My limited knowledge comes from Mr. Justin Birckbichler, my EduRoadTrip co-host and #FlyHighFri co-creator. He has two blog posts on green screen, his blog and the CUE blog. Both of these posts help me figure out the basics of green screen, and envision an idea for the workflow for the class. We are 1:1 iPads, and I used DoInk ($2.99), but since it’s a paid app I bought it on my iPad only; the App Store is closed down to students, and I can only request free apps to be pushed to their devices. I purchased green fabric at Hobby Lobby (2 cuts, 2.25 yards each). I had a hard time figuring out the workflow, and still didn’t have a clear handle on it until we actually recorded!

I introduced it to my students with a warm-up question, “What makes Magic School Bus magical?” We discussed, and then I told them we were going to try out green screen–they were giddy with excitement. Their anticipation grew even more when I told them I had never done this before, and we were going to learn together.

Collaborating on scripts outside

The premise of their project was to form groups of 3 and create a 2-3 minute video where they creatively explain a chemical reaction. Then, their first task was to collaborate on a script on Google Docs. We spent the rest of the block period (105 minutes) outside writing scripts on the grass and on benches.

The next block we were on a field trip (yay!) and students finished their script on Friday (30 minutes). On Monday, I projected the workflow (see below), and students worked either inside or outside in their groups for 105 minutes. I had two groups record on Monday, which was a huge success because we learned how to use the DoInk app together!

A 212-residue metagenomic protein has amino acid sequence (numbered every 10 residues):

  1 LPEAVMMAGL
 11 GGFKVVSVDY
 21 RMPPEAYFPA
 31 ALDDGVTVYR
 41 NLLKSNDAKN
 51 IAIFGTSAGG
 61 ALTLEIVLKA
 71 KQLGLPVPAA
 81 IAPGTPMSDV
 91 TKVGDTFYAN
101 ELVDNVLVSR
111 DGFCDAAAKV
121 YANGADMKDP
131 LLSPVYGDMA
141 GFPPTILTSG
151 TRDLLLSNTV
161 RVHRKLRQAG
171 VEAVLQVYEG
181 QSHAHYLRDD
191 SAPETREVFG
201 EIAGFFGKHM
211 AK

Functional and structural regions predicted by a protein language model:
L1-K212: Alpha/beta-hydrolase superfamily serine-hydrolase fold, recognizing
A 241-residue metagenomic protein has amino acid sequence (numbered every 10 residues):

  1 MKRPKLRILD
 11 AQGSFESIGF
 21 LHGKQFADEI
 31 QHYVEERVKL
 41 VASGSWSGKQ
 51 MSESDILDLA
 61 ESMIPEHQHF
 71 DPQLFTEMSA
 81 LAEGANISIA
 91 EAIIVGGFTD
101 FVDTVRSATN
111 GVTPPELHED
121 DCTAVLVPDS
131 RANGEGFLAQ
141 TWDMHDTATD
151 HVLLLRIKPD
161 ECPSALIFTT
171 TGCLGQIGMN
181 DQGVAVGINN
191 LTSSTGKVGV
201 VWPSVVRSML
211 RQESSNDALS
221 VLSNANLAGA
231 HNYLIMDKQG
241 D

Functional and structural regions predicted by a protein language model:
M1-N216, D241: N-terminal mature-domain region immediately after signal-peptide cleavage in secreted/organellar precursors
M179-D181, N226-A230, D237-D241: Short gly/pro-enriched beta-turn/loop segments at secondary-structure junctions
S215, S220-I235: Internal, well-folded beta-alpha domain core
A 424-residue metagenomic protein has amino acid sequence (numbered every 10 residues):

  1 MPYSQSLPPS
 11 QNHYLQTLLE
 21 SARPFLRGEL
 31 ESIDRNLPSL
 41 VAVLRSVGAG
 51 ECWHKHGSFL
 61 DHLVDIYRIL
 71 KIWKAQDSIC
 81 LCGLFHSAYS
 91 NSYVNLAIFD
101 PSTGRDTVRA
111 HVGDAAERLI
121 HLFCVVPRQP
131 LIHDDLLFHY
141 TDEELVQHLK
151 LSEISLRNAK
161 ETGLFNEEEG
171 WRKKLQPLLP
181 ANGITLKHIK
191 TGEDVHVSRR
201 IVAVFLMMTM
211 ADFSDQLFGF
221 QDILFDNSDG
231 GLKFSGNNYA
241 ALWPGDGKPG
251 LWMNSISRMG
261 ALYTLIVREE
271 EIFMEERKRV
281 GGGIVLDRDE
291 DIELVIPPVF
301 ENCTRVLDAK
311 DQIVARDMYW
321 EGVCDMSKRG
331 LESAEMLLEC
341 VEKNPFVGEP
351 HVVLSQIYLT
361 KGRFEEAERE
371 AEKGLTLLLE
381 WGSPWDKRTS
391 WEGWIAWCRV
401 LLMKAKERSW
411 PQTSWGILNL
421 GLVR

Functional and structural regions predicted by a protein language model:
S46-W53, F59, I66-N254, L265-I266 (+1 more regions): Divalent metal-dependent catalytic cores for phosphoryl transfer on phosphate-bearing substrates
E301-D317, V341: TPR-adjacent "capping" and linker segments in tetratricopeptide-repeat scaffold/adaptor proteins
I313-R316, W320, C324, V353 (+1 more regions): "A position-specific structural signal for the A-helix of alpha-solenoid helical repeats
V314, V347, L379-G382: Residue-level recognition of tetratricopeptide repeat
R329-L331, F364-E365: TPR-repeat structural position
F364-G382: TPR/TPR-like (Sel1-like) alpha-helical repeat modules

On Wednesday, I had 8 groups that needed to record, so I assigned them each a “call time” for 10 minutes of recording time and sent everyone else to practice outside. For this first time using green screen, I limited my students to one background to keep things simple. In the future, I’ll allow them to record with multiple scenes.

Recording our green screen videos

My two groups that already recorded had also edited outside of class. I asked these 6 girls to manage the recording process using my iPad. Something amazing happened: they took over the entire recording process, including downloading the image from Google Drive, using the app, directing the recordings, managing props, uploading the video, and alerting the next group it was their time. I was amazed that they took on this leadership without being asked! And, it freed me up to check in with other groups and not stress about getting everything done.

Once students recorded, they downloaded their video from Google Drive and edited on iMovie. I will have my students turn in their finished videos on Friday. I know I not giving them enough time to edit to create amazing finished products, but we simply do not have time since I’ll be out on Monday and Thursday next week. In the future, I’ll build in some more editing time at the end.


In all, this project took 2 blocks and 2 Fridays, approximately 250 minutes.
Our whole class was excited about this project, and we can’t wait to do it again next semester!